Expanding Opportunities in the Shifting Silica Sand Industry


Shortening the Fracking Sand Supply Chain

Silica sand is the premium grade quartz-rich sand required for use as a fracking “proppant” in the oil and gas industries, featuring elegant round grains durable enough to prop open the fractures and create a porous path to unleash the huge reserves of oil locked in layers of shale. For years, the state of Wisconsin was dominant in the fracking sand sector, producing 75% of the high-grade silica sand to feed well stimulation demands by the oil and gas industry, but now the silica sector is undergoing a paradigm shift.

As hydraulic fracturing ushered in the productive technique of “turning wells horizontally” to maximize output, and oil-bearing shale became a viable exploitable resource, demand for fracking sand skyrocketed into a 10 billion dollar industry. The hydraulic fracturing technique opened the doors to new regions of oil-bearing shale exploration, most notably the Permian Basin of the US southwest, triggering a massive shift in the geography and logistics of the silica sand market.

The oil industry now faced a long extended supply chain to move enormous volumes of silica sand from resource-rich Wisconsin to the most active oil-bearing shale region in the country, the Permian Basin in West Texas and eastern New Mexico. The Permian Basin accounts for 50% of the national demand for silica sand, providing more than sufficient incentive to launch 15 new silica sand mines in the region.

With the shortened supply chain, energy companies can get the fracking sand they need locally at a fraction of the cost of shipping precious “northern white” from Wisconsin. Silica sand suppliers in that state are now turning their focus to building new customer bases in western Canada, North and South Dakota, Utah, Wyoming and Colorado according to a recent report from Wisconsin Public Radio. 

Also, with the enthusiastic influx of new silica sand operations right in the Permian Basin and an untimely drop in oil prices, silica sand prices have taken a hit in recent years, despite record demand.

But this correction could be good news for the sector in the long run. With a more cost-effective local supply chain, fracking operations are optimized, and the busiest oil-bearing shale region in the country is poised to get even busier.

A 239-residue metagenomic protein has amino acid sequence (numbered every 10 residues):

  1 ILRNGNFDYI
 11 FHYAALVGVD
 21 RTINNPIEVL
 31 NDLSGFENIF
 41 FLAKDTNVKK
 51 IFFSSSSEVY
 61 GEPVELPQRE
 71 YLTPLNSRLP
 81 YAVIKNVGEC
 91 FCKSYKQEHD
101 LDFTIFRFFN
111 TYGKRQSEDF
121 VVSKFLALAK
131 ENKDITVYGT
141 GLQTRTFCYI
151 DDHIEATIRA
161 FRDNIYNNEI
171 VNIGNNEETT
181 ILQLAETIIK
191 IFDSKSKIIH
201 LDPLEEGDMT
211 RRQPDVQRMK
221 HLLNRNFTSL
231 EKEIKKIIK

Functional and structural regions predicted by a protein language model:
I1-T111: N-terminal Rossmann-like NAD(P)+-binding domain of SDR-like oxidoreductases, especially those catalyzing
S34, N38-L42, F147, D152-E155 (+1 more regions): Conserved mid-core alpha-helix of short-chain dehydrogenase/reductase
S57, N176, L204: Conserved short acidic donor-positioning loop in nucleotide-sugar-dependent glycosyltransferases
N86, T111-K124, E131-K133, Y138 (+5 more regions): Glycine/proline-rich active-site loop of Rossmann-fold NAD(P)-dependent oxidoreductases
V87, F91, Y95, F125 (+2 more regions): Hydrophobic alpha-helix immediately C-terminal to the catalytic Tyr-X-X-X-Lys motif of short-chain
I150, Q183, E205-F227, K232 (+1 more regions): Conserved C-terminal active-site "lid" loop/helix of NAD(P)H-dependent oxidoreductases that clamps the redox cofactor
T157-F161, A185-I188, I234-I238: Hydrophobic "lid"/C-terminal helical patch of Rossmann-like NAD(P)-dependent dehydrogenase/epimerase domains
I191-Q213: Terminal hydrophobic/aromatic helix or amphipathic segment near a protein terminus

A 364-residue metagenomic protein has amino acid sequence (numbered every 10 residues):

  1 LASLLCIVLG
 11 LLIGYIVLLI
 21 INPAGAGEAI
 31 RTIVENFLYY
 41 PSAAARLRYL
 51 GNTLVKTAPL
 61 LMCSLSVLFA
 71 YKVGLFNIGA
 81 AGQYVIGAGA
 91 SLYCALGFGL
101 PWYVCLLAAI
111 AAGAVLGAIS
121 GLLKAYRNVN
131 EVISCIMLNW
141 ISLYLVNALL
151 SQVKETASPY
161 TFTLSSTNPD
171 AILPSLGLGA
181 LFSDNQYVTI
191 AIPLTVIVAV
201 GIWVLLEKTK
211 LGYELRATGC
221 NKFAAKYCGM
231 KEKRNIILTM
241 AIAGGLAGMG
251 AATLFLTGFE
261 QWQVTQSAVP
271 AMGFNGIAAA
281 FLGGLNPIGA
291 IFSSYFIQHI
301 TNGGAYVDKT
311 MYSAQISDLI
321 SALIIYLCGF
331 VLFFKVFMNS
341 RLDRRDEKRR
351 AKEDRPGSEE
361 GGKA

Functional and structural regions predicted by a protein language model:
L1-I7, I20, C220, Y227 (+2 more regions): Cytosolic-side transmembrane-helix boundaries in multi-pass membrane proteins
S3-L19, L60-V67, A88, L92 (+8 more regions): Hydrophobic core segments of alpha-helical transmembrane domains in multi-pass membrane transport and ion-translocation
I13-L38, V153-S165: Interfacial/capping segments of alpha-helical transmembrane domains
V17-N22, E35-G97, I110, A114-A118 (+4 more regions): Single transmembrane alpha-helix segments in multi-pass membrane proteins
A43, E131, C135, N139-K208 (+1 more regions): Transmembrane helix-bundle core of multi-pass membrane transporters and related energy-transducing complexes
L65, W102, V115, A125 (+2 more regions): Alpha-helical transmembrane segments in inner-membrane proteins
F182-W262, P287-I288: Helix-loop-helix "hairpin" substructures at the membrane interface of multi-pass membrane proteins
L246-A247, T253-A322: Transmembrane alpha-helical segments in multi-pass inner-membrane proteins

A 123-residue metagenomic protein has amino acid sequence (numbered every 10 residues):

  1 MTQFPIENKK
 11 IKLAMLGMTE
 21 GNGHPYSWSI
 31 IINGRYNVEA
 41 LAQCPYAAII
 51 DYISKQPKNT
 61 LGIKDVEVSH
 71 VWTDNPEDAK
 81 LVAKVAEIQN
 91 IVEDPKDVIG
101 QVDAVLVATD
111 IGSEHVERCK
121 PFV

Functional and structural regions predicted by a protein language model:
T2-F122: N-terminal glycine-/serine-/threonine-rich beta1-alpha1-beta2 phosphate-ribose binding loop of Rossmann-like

Accelerating the Pace of Permian Production

Exxon-Mobile announced in March 2019 that it was increasing “unconventional production” in the Permian by 80% with a goal of 1 MMbpd (million barrels per day) by 2024. The energy giant is riding a wave of success after production doubled in 2018 and plans to increase spending with a growth strategy designed to “generate double-digit returns at low prices” according to a report at World Oil.

Even if oil prices come in at just $35 per barrel, Permian production can still post a return of 10%. Exxon-Mobile operates 48 rigs in the region. With just one well requiring thousands of tons for a hydraulic fracturing job, “frac sand” has a very secure future as an industrial commodity.

Silica Sand Opportunities and More at Resource Erectors

We’ve got opportunities for professionals in the silica sand sector at locations ranging from Texas to Canada. High-level sales professionals can take advantage of an exciting time in the silica sand job market as the top companies position themselves with new potential customers and long term fracking sand contract opportunities.

Wet and dry silica sand processing plants need experienced, hands-on leaders to meet growing demands.  At Resource Erectors, we’ve made it our mission to match the industry-leading companies in minerals, mining, and materials processing with the top talent they need to succeed.

When you’re ready to build your dream team or make a strategic move up the career ladder, please don’t hesitate to contact us.

silica sand industryTrending News
Previous Post
Resource Erectors: Our Top 5 Most-Read Blogs
Next Post
GIS: Career Trends in Mining Automation and Geographic Information Systems

Leave a Reply

Your email address will not be published. Required fields are marked *

Fill out this field
Fill out this field
Please enter a valid email address.
You need to agree with the terms to proceed